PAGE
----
OECD tourism parley to be held in J'lem

Conference to be held outside Paris for first time.

OECD 311 (photo credit: Associated Press)
OECD 311
(photo credit: Associated Press)
The Organization for Economic Cooperation and Development (OECD) announced on Tuesday that it would hold its 86th annual tourism conference in Jerusalem this October, marking the first time the conference has ever been held outside of Paris.
Just as Israeli officials lauded the country’s acceptance into the OECD last month, Tuesday saw similar words of praise regarding the organization’s decision to hold the conference in the capital, emphasizing the boost the event would give Israel’s tourism industry and economy.
“The choice of Israel, and in particular Jerusalem, is a vote of confidence in the Israeli tourism industry and its economy,” read a statement released on Tuesday by the Tourism Ministry.
Prime Minister Binyamin Netanyahu, President Shimon Peres, and Bank of Israel Governor Stanley Fischer are scheduled to attend the conference, as are 50 tourism ministers and representatives from the OECD’s 30 other member states, and officials from other countries.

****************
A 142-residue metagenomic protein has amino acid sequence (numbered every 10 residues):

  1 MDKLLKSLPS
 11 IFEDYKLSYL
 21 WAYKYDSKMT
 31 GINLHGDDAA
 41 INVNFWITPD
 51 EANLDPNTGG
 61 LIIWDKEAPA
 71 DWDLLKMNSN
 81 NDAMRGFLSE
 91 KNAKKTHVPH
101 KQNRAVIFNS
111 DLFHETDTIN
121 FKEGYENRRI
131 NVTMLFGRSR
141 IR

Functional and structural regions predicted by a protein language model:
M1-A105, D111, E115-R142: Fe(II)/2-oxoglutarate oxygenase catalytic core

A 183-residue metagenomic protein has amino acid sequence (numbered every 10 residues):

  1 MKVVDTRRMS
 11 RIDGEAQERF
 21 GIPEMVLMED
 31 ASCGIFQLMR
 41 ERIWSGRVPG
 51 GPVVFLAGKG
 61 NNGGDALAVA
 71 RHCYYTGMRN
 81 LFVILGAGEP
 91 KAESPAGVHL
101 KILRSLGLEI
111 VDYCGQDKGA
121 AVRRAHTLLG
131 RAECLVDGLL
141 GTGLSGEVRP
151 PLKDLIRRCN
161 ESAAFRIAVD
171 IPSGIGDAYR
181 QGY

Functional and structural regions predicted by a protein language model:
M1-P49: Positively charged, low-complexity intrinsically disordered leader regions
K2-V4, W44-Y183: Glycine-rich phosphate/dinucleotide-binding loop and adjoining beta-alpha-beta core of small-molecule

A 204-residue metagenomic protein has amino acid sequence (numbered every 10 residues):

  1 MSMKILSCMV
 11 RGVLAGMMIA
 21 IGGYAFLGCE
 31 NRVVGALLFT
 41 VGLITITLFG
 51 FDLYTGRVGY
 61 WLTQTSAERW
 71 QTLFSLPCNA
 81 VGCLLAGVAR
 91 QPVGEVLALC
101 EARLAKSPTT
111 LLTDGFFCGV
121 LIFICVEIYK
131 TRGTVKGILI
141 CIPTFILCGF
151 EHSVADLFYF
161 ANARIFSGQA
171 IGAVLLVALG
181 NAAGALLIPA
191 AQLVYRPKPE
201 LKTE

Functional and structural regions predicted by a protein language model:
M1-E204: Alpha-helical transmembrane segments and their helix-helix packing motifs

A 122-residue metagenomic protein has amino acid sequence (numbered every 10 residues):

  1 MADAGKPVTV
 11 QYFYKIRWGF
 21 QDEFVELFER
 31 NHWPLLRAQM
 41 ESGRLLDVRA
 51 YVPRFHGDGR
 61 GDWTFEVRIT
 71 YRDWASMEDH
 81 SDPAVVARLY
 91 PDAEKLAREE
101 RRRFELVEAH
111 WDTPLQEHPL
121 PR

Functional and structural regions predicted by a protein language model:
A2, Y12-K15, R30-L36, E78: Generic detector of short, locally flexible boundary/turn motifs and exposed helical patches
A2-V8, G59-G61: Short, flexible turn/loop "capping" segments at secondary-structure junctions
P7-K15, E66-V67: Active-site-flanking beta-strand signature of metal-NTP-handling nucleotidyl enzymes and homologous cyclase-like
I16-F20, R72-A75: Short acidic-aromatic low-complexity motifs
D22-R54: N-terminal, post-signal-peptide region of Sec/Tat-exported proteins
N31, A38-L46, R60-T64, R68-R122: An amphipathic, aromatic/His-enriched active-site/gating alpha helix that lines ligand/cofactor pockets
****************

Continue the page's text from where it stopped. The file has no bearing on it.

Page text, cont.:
According to the Tourism Ministry, the three-day conference will deal with “green growth,” as derived from the OECD program to develop and promote green policy as a means to economic growth.
Discussions on the tourism aspects of the OECD’s program will be on the conference’s agenda, along with ways in which tourism can contribute to developing the green tourism product, the ecological effects on tourism, and identifying green business opportunities.
After the conference, participants will travel around the country and visit various tourist sites.
“Israel’s joining the OECD is of great importance in terms of building a positive image for the country,” Tourism Minister Stas Meseznikov said on Tuesday.
“The positive image gained will have an effect on the tourist’s choice to visit Israel, and it will attract foreign investors to the country, including, among others, investors in tourism.”